It can’t draw fingers, but the AI arms race has begun

By Will Brown

Microsoft has fired the first shot in the artificial intelligence arms race.

Rumours had swirled about the extent of Microsoft’s collaboration with OpenAI for some time following a $10 billion investment last month. Everyone wondered which Microsoft service would be the first to see the impacts of this partnership – and the answer is Microsoft Teams. With the power to automatically generate meeting notes, summaries and action points, this new premium AI[1]powered version of Teams signals the start of this multi-billion dollar partnership that is likely to spread throughout the Microsoft software offering. And with OpenAI rumoured to announce the next generation of their chat software, GPT-4 (we’re currently on GPT-3), in the coming weeks – Microsoft is looking to be in an increasingly strong position for capitalising on the current artificial intelligence hype.

Google have been on edge ever since OpenAI’s Chat-GPT made headlines late last year, declaring it a ‘Code Red’ and redirecting their teams from other projects to focus on artificial intelligence. Now, in a recent speech from Google’s recent earnings call, CEO Sundar Pichai spoke of the company’s plans to focus in hard on AI. According to Pichai, Google’s AI chatbot – which the company have been working on since early 2022 – will soon be available for interaction with the public in the same way as their rivals OpenAI.

You can check out the samples they’ve released online, and it’s scarily good

Pichai was cautious about how quickly this technology will be available, and indications say they’re going to take it comparatively slowly. To paraphrase Steve Jobs, they’re not trying to be the first to the party – but they’re trying to be the best. But from what we’ve seen so far, Google are definitely going to be competitors in this market. Take, for example, the recent demonstration of MusicLM that was made available. Whilst OpenAI have cornered image and text generation, Google have made a system that can produce music from prompts. You can check out the samples they’ve released online, and it’s scarily good – even if the vocals are complete gibberish that feel like they would be at home in The Sims.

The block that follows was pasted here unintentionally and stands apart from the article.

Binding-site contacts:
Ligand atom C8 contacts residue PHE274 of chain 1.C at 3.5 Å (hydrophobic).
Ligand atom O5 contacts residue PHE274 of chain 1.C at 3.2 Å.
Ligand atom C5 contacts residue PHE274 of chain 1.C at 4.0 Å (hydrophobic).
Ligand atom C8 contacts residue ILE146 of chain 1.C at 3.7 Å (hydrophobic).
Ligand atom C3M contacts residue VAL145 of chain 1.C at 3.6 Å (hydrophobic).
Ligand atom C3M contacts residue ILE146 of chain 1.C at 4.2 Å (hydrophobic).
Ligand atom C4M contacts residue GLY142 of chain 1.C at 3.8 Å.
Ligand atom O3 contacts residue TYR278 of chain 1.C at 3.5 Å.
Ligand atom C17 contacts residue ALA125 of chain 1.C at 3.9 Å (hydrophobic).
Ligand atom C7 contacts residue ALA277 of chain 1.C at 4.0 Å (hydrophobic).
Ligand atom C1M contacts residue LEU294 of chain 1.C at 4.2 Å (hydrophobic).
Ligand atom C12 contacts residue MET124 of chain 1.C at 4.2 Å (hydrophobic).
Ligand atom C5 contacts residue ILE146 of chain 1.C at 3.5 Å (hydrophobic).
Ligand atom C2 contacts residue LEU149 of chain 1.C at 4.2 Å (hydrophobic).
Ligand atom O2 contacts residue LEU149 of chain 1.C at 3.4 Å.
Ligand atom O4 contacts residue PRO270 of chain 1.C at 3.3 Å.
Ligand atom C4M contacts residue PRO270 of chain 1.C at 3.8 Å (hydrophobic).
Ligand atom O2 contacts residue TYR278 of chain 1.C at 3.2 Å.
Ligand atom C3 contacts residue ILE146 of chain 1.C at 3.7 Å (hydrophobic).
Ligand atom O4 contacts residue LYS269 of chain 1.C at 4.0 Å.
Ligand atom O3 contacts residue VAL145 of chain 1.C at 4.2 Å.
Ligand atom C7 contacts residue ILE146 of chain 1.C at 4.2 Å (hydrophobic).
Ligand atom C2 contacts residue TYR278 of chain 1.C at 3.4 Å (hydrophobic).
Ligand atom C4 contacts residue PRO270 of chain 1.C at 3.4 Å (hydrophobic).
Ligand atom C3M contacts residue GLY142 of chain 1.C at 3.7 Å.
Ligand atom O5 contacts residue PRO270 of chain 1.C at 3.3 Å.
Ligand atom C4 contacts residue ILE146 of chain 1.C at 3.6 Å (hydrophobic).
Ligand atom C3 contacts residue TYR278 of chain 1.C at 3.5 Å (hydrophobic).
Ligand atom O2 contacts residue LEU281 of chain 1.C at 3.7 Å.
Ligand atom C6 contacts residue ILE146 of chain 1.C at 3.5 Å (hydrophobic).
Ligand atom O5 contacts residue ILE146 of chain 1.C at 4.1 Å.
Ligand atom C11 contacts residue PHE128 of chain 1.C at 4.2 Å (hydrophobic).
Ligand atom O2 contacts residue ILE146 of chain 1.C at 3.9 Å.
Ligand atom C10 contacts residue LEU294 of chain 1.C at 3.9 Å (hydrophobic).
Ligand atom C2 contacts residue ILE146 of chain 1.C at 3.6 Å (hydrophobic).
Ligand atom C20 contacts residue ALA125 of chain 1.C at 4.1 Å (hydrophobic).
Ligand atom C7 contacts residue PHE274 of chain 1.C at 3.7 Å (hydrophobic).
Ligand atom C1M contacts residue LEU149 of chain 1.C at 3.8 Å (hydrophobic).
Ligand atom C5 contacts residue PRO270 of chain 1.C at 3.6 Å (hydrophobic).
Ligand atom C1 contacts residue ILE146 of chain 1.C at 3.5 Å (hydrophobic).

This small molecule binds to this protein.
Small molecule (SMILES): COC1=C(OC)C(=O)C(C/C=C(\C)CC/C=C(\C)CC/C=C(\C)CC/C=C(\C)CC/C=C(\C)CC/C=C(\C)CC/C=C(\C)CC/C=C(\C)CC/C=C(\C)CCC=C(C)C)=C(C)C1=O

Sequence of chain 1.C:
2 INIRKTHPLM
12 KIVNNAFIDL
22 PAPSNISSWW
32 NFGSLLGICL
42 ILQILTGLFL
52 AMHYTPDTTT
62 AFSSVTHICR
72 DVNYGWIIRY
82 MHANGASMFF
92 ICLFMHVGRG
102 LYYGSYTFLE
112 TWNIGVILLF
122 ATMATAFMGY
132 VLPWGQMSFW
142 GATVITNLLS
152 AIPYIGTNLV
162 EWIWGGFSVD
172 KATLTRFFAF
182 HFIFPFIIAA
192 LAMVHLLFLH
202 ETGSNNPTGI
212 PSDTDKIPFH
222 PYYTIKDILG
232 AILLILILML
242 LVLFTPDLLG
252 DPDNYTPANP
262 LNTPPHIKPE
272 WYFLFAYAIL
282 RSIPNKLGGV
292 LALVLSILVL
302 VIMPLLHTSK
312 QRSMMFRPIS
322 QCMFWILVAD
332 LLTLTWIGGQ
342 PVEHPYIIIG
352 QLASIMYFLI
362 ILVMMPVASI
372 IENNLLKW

And it’s not just Google and Microsoft drinking from the well of artificial intelligence. Similarly to Google, artificial intelligence was a focus of Apple’s recent earnings call. CEO Tim Cook emphasised that AI is a “major focus” at Apple – noting that many of their services already integrate elements of AI – and have plans to involve it in almost all of their products. We’ve seen the potential benefits of that already when, in early January, Apple unveiled a series of audiobooks that had been narrated by artificial intelligence. This isn’t like listening to Siri trying to read your texts, these sound like real people. Whilst many within the world of literature criticised the feature as taking something away from the art of the process, it’s undeniable that it costs far less than hiring narrators.

They’re not trying to be the first to the party – but they’re trying to be the best

With all these companies simultaneously competing for dominance in the AI market, it’s unsurprising that various journalists and random people on Twitter (myself included) have declared an imminent AI-arms race amongst Big Tech.

Reference to any kind of race leads us to question – what’s the end goal? What’s the ‘man of the moon’ that will declare a winner? Many believe that artificial general intelligence is AI’s Apollo 11. Artificial General Intelligence, or AGI, is not a term with an entirely concrete definition. Nevertheless, the overall concept is an artificial intelligence that is capable of performing any task that a human could do. It’s a term often conflated with the idea of the Singularity – the point at which artificial intelligence becomes intelligent enough to improve itself, creating an exponential increase in computing capacity.

Are we close to this? Not really.

We’re probably decades away from the point at which any of the major tech companies are able to create artificial general intelligence, and OpenAI’s CEO Sam Altman has urged people to lower their expectations of what the company is capable of.

So what’s really next for the artificial intelligence race? Altman commented in an interview in January that they’re planning to embark on a project to create video with artificial intelligence, something that Meta and Google are also working on. If you’re keeping score in the AI game, that’s likely to be the next goal.

Image: Generated by OpenAI’s Dall-E 2

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